Wednesday, March 27, 2013

Rehab Update: Attitude Management

I've had the distinct pleasure of being able to start running again in a real way recently, and this is a good thing.  But since November 26, workouts have been, to mangle a cheater's quote, all about the bike.  I was back on the stationary bike within two weeks post fracture, and back on the real bike at about seven weeks.  Since then, bike power numbers have not just recovered, but improved noticeably, mostly because I've done little else but ride.  I'm hitting historical tempo level wattage in Zone 2, and threshold wattage with a tempo HR.  With swim continuing to be solid, it was easy to even imagine that my tri ability as a whole was getting better. . .

. . .until I started running.  Despite feeling as if my bike and swim fitness is pretty advanced, run fitness just isn't.  When running, I've gotten to the point that I'm moving pretty smoothly, but speed just isn't there.  What feels like a 7 minute mile is more like 7 miles per hour.  The recovery from a 45 minute to 1 hour "easy" run feels like what it should have been after a 10K.  And most vexing of all, probably 50% of the apparent wattage improvement on the bike appears to have gotten lost in sore running legs.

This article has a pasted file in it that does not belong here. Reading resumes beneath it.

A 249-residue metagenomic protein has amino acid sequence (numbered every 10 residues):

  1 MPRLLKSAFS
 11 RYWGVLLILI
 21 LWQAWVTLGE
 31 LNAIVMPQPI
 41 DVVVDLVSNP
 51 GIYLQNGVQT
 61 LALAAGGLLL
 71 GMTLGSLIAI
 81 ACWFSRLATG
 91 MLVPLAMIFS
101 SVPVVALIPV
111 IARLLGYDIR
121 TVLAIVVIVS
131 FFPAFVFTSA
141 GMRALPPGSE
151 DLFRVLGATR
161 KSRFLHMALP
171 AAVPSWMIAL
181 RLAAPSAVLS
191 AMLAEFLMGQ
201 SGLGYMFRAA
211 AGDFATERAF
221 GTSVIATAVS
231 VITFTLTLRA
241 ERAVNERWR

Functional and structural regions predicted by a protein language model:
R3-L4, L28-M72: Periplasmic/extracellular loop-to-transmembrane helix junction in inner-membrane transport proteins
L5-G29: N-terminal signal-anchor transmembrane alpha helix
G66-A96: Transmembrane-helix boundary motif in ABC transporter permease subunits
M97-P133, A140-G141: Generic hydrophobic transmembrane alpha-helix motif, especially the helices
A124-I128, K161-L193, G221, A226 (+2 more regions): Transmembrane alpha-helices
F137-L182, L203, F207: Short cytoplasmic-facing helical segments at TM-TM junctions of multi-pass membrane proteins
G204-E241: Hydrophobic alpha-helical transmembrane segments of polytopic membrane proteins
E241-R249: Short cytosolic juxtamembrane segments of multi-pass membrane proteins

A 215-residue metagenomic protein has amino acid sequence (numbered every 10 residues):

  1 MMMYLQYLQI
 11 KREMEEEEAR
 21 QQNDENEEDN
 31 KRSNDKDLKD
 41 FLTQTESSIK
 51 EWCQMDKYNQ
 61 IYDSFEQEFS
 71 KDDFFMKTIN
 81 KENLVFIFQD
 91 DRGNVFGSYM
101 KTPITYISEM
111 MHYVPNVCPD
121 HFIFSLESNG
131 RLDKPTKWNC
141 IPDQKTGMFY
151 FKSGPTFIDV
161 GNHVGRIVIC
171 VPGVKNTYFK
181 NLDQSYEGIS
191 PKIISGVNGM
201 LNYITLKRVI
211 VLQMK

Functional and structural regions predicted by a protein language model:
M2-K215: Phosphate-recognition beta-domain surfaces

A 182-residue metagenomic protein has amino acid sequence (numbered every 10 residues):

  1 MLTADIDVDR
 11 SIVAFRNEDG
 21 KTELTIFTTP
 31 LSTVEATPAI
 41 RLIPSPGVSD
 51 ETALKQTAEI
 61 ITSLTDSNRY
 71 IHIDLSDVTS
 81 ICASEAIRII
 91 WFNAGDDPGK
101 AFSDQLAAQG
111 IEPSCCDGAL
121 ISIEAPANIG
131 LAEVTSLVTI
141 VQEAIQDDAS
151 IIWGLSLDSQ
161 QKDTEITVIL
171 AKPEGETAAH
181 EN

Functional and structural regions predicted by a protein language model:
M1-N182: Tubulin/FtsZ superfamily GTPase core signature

Somehow, I find this surprising, when by any rational standard, it shouldn't be.

I'm impatient to be further along than I am.  The hazard of this, clearly, is running myself into injury.  I find myself reeling in my unreasonable expectations, talking myself down from unreasonable disappointment, and trying to put it all in perspective.

So here goes:

--An athletic year in the life of a 45 year-old following a hip fracture is most reasonably devoted to rehab, not PRs.  But perceived improvement, particularly in something so reproducible and constant as bike power, has tempted me to think otherwise.  There I go again. . .

--And where am I relative to expectations? A couple months ago, I wasn't even going to bring my running shoes to 70.3 St. George.  And now, there's a decent chance I'll do the whole 13.1.  Perspective is the key to happiness.  Expectations are its enemy.

--First and foremost, triathlon--meaning all three disciplines--is an event unto itself, and all disciplines are interrelated.  It's a bit delusional to think that I'd improved AS A TRIATHETE merely by upping bike power, when I couldn't even run.  Even though bike numbers have taken it in the shorts of late, collective multisport fitness has come along dramatically by merely being able to run.

--Oh yeah, and am I remembering to have fun, and appreciate what I have, instead of dwelling on what isn't?

An answer, in the form of tonight's runset:


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